During a stroll on Belmar Beach in New Jersey, Sara Sadri, a postdoctoral researcher at Princeton University, came across a pattern in the sand carved by the ocean waves. As a hydrologist, Sadri saw a natural water flow, but on an artistic level, she says, the tendrils resembled “a crowd of people gathered together looking into the future with their hair together blown in the wind.” She snapped a photo of the sand.
Sadri’s image, entitled “Watermarks,” earned first prize in the still photography category of Princeton University’s annual Art of Science competition. This year, a jury of scientists and photographers selected 44 finalists from the 250 entries by faculty, undergraduates, graduate students, postdoctoral students and alumni across 25 academic departments. The selections are on view in an exhibition in the Friend Center on the Princeton campus, and organizers of the competition launched an online gallery this week.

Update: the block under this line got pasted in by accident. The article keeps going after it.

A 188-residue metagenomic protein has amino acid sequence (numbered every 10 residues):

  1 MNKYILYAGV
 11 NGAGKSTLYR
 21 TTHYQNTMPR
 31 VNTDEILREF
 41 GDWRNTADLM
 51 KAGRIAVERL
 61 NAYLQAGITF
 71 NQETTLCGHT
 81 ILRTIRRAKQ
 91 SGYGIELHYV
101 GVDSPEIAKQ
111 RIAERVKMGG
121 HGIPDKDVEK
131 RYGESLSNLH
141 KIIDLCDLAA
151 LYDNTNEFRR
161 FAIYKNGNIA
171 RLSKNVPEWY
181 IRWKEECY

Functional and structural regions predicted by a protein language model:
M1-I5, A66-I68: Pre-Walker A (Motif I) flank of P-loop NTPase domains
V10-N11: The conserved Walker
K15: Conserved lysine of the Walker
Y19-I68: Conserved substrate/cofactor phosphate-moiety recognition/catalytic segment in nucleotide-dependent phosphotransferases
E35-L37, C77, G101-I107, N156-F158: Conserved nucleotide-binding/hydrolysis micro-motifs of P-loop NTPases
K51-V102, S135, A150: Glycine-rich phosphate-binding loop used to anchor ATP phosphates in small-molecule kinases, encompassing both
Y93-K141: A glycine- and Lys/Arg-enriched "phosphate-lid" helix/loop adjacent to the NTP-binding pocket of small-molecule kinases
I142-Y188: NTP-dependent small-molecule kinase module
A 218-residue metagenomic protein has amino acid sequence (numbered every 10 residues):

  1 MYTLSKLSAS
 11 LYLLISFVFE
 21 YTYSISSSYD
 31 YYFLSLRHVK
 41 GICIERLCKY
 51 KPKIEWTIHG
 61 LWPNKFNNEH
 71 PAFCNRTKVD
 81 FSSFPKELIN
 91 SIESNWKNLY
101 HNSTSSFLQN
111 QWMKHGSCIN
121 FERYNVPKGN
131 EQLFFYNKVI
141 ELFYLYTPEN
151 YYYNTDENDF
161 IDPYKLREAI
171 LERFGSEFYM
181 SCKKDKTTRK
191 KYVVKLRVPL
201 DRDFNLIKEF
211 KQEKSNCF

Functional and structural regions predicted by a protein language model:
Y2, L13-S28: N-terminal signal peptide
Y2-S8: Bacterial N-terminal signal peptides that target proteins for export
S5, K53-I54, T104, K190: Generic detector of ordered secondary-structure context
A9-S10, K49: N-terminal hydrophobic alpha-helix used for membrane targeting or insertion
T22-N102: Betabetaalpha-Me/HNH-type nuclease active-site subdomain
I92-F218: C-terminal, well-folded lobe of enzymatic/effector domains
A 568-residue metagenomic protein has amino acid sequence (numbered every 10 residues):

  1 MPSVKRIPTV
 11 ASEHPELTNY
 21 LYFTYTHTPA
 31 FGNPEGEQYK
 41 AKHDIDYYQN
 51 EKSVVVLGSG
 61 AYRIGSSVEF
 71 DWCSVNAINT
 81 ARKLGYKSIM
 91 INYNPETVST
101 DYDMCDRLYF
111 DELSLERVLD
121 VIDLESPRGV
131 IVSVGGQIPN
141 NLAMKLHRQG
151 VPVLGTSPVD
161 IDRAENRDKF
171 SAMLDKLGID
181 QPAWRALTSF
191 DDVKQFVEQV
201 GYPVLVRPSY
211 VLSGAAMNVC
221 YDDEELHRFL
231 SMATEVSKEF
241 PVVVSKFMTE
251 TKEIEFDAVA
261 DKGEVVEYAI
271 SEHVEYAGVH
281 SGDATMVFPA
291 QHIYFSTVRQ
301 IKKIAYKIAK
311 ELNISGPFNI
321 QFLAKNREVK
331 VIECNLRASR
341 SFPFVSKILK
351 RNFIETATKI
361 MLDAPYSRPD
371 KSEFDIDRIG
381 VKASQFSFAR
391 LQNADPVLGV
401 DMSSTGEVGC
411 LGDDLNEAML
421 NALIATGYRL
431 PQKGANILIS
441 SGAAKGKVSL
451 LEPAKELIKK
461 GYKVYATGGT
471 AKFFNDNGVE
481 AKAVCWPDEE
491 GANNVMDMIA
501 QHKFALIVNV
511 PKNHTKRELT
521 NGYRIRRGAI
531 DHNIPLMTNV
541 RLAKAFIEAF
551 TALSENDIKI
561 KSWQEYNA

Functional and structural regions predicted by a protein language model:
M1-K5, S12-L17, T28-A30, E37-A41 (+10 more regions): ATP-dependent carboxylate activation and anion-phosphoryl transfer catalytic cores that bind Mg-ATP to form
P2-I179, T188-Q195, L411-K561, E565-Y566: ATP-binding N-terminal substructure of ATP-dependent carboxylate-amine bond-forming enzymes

The 2014 contest also adds a new component: video. Twelve video finalists were selected from 50 submissions. "So much of science and engineering involves video or animation these days that it was inevitable we would include it in Art of Science," said Dan Quinn, a graduate student in mechanical and aerospace engineering and one of the exhibition organizers, in a statement released today. “Since a picture is worth a thousand words, video is worth approximately 30,000 words per second, so adding a video component to Art of Science was a no-brainer."
Since its first installment in 2005, the competition has focused on the intersection of art and science; entries are judged based on both artistic and scientific merit. A microscopic shot of spores from an unidentified Rhizopus fungus explores the untapped diversity of the microbial world, while an aerial image of a termite mound taken from a kite in Kenya is part of an effort to understand what sort of ecological role mound patterns play. The images and videos document the innate beauty of the scientific process and encourage both scientists and artists to look at their work through a different lens.